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Previewing Morfik’s support for internationalization – Part 2
This is the second part of the preview of Internationalization Support, and today we are going to take a look at database localization.
Localizing database-driven content is not an easy task, and there is not much choice when it comes to approaches that can be taken. Consider the simple Blog application which uses a very basic table with only two fields: PostDate and Content.
Let’s quickly go through the existing methods of localizing that table:
Using different columns
In this method, a separate field is used to store a localized version of the string in the same row. For example, if we decide to provide a Spanish version of our blog, we need to add another column Content_es.
This method is relatively simple to implement. The biggest issue with it is that you will have to restructure your table every time you add a new language. You will also have to be careful not to exceed the maximum row size limit that many databases have.
Using different rows
To allow adding languages without the need to restructure your database you can consider using a language identifier as a part of a key field. You will still need to add an additional field to your table, but it is done only once. In our example, the table will now have three fields: Language, PostDate, and Content.
While it avoids the need for restructuring, this method is far from perfect. The content of the row that is not localizable gets duplicated for every language. The implementation is not as simple: all the queries need to be updated to include additional filtering on language, falling back to the default value in case the translation isn’t found might require another query, and maintaining referential integrity or any kind of relationship between tables could become problematic if you have to duplicate the rows. And if the data in the table is being updated, you will have to take care of keeping multiple rows in sync.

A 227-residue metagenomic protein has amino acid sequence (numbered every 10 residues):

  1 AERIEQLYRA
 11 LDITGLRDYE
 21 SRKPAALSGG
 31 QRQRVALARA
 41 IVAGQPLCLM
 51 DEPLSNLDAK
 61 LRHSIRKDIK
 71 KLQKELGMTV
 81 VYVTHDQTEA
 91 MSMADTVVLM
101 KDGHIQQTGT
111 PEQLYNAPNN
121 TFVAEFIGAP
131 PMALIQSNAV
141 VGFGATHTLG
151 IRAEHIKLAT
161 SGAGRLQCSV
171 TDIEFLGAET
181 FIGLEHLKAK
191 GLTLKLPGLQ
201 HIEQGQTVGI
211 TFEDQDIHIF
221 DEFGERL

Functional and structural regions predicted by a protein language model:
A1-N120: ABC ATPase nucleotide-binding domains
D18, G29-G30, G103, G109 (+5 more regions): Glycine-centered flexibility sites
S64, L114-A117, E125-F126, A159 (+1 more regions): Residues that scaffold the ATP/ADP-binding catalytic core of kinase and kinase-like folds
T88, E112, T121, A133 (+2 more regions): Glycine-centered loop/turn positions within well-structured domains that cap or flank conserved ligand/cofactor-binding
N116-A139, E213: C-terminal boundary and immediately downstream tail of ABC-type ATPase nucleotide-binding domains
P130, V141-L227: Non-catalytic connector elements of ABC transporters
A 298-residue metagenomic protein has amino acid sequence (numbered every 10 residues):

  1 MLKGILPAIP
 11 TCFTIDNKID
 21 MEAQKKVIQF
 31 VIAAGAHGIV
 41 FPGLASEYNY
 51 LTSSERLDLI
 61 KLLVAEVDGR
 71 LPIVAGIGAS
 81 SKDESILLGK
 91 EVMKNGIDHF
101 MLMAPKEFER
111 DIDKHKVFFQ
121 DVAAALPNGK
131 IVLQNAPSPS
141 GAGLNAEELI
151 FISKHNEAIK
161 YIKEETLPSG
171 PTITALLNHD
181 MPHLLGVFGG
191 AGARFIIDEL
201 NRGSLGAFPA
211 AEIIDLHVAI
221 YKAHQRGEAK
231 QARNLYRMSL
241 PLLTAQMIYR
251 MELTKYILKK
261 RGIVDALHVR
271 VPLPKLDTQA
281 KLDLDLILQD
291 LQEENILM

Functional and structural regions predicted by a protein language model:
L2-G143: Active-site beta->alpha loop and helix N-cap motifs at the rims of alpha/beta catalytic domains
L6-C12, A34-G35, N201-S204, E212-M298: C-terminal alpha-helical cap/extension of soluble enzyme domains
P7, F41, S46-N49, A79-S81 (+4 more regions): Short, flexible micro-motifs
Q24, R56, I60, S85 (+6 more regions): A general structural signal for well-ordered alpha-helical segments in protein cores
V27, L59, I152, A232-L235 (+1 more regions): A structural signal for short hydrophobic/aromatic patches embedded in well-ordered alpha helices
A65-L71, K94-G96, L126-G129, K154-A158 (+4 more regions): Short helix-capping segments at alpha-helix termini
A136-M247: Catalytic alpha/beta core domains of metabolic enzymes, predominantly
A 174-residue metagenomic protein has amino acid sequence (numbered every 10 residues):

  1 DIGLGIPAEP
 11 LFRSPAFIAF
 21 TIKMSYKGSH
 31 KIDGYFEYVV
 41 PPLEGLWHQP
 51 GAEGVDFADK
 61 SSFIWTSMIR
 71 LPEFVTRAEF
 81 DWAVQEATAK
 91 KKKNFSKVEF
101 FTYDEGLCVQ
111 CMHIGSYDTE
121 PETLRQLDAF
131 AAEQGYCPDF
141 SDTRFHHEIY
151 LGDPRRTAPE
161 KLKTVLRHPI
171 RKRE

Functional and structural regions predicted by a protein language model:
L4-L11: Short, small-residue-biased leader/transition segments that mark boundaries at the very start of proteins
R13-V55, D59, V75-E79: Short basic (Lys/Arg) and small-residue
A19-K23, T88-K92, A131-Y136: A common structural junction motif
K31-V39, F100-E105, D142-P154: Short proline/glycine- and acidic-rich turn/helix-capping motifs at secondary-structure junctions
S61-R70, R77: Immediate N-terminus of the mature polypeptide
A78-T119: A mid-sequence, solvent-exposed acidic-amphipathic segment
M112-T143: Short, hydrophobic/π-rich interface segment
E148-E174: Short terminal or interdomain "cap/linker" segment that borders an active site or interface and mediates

Using different tables
Yet another approach is to use different tables for multiple languages. The benefit of this method is that no structure changes are required. Effectively, every localized table is just a clone of the original one. Using different tables does have its share of issues similar to those existing with the previous method. Also, any changes to the table structure will have to be applied to every clone.
Using different databases
The most extreme method is to have different databases altogether. The code changes are minimal, since it all becomes just a matter of connecting to the right database. However, maintaining multiple database connections could cause some performance issues, and data duplication is at its maximum with this approach. Synchronizing the changes becomes really problematic, and database maintenance in general becomes complicated. All in all this approach is not very practical.
While in some cases one of the above methods can be used, we were not happy with offering any of these as a general purpose solution. What we have come up with is an approach that is somewhat similar to the one used in GNU gettext library.
The idea behind it is quite simple – the original value of the string can be used as a lookup inside the dictionary.
Here is what you have to do to have your application support localized text retrieved from a database – nothing! That’s right, with this approach you don’t have to make any changes to your code, nor to your database. All the work required to perform the localization is done at the framework level, thus freeing you from having to worry about anything.
To localize the database you will still need to provide a translator with a file including all the original text. The process of exporting database content will be made trivial with the upcoming Import/Export package, but that’s a topic for another blog. Once you get the file back, you place it in the same location as your design and code translation files – there is no need to update the database.